Christian Joppke, Immigration and the Nation State: The United States, Germany and Great Britain

Christian Joppke, Immigration and the Nation State: The United States, Germany and Great Britain BOOK REVIEWS 115 The collection ends with consideration of the European regime. As you would expect from the authors (Guild, Joly and de Jong chapters 16–18) this section is solid enough. The coming years will be decisive in the construction of the asylum regime in the EU. Guild offers a clear description of how we got here and Joly suggests that the EU is presenting a challenge to the whole ethos of asylum and international protection. Before we all become too pessimistic about the future, we should bear in mind the new political spaces that are being created in the EU. There are forms of transnational political struggle in existence which dissent from the dominant narrative of asylum in Europe. While the current picture is bleak, there are many still willing to struggle within and against the ‘fortress’. Our hopes for a more humane regime must rest with them. This is a solid collection of essays which offers an overview of the current position. There are debates going on within the pages of this book which should feed into the current dialogue on refugee law. We have heard much about ‘refugee realities’; perhaps in our new century it http://www.deepdyve.com/assets/images/DeepDyve-Logo-lg.png European Journal of Migration and Law Brill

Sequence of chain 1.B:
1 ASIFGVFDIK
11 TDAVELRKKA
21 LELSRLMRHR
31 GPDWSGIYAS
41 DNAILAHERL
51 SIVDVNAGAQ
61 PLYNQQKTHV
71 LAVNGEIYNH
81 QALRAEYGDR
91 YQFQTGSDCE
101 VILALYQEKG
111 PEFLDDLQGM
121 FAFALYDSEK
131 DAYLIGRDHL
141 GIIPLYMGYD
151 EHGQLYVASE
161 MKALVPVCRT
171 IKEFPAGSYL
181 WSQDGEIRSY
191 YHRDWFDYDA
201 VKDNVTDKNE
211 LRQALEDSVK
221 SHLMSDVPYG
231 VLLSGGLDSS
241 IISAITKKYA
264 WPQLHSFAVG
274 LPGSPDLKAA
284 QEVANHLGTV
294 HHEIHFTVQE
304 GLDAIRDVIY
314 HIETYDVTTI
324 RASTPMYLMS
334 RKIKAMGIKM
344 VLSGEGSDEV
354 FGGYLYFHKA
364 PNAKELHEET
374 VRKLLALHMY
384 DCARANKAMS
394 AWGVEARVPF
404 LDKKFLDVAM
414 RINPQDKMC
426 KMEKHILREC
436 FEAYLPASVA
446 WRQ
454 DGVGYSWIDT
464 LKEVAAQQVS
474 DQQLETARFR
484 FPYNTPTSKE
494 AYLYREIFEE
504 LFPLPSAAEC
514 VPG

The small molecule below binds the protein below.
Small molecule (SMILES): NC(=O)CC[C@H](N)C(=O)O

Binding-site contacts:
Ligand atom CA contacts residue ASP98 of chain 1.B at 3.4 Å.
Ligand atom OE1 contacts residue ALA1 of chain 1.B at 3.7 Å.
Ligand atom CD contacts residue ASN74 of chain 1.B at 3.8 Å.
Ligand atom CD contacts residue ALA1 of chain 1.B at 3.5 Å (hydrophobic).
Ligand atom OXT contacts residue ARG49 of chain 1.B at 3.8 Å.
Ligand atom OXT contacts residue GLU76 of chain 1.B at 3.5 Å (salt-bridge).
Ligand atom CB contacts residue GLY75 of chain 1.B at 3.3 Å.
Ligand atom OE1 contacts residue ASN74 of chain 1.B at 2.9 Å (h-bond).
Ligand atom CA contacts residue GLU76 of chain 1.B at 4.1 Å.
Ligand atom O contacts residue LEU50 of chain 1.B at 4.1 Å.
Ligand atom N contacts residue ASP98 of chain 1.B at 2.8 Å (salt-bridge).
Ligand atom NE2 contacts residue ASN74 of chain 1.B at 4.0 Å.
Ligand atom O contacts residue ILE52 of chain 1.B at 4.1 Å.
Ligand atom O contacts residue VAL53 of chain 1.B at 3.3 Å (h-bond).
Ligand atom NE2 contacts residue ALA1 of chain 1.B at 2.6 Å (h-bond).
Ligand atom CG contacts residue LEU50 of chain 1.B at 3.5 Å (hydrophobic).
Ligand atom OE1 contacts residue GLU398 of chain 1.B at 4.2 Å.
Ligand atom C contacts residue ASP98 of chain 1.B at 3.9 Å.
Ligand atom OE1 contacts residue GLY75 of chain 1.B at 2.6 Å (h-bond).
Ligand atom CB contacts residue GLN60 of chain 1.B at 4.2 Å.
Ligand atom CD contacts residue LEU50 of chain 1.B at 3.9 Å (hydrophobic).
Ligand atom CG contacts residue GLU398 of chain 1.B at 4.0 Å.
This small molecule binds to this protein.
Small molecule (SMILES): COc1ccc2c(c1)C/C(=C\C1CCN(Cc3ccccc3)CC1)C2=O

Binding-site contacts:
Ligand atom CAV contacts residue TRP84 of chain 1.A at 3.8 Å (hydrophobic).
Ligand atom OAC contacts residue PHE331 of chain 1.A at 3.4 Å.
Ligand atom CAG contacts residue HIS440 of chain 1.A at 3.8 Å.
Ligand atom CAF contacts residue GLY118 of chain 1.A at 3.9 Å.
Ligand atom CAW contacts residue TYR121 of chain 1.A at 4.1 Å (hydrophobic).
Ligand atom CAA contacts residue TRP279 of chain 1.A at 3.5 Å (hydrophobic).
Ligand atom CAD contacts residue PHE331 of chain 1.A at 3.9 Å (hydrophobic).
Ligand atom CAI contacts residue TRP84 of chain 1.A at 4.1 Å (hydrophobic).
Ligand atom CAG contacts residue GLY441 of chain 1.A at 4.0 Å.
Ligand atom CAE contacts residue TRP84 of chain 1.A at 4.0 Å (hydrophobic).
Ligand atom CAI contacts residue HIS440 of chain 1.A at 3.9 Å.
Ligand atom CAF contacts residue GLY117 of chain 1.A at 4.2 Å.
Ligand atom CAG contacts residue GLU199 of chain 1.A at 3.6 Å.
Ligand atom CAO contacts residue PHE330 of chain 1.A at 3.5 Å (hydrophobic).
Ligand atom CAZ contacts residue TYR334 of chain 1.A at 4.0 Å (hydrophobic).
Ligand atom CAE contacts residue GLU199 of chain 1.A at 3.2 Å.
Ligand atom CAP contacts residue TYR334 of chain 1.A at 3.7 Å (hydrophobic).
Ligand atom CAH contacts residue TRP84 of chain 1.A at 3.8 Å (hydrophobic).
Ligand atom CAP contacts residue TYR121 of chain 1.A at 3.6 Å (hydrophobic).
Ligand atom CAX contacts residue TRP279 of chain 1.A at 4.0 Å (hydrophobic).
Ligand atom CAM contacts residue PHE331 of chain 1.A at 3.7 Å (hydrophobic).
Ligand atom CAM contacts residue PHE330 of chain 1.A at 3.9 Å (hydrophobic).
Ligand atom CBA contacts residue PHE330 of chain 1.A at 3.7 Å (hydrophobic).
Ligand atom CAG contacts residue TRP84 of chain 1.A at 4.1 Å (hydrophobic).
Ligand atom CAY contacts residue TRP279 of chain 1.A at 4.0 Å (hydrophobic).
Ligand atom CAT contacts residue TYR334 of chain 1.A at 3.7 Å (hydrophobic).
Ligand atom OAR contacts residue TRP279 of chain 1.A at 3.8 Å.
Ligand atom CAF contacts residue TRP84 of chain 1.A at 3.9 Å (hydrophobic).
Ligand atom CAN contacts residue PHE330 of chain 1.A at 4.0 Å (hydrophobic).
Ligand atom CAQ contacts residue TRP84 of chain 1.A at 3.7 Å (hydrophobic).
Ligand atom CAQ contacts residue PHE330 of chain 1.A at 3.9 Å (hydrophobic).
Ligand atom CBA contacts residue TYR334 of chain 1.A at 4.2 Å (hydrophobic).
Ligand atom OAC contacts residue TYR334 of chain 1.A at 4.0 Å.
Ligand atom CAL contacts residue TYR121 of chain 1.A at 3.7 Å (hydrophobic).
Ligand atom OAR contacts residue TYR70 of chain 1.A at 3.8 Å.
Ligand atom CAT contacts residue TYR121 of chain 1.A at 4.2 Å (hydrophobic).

Christian Joppke, Immigration and the Nation State: The United States, Germany and Great Britain

European Journal of Migration and Law, Volume 2 (1): 115 – Jan 1, 2000

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Publisher
Brill
Copyright
© 2000 Koninklijke Brill NV, Leiden, The Netherlands
ISSN
1388-364X
eISSN
1571-8166
D.O.I.
10.1163/15718160020958854
Publisher site
See Article on Publisher Site

Abstract

BOOK REVIEWS 115 The collection ends with consideration of the European regime. As you would expect from the authors (Guild, Joly and de Jong chapters 16–18) this section is solid enough. The coming years will be decisive in the construction of the asylum regime in the EU. Guild offers a clear description of how we got here and Joly suggests that the EU is presenting a challenge to the whole ethos of asylum and international protection. Before we all become too pessimistic about the future, we should bear in mind the new political spaces that are being created in the EU. There are forms of transnational political struggle in existence which dissent from the dominant narrative of asylum in Europe. While the current picture is bleak, there are many still willing to struggle within and against the ‘fortress’. Our hopes for a more humane regime must rest with them. This is a solid collection of essays which offers an overview of the current position. There are debates going on within the pages of this book which should feed into the current dialogue on refugee law. We have heard much about ‘refugee realities’; perhaps in our new century it

Journal

European Journal of Migration and LawBrill

Published: Jan 1, 2000

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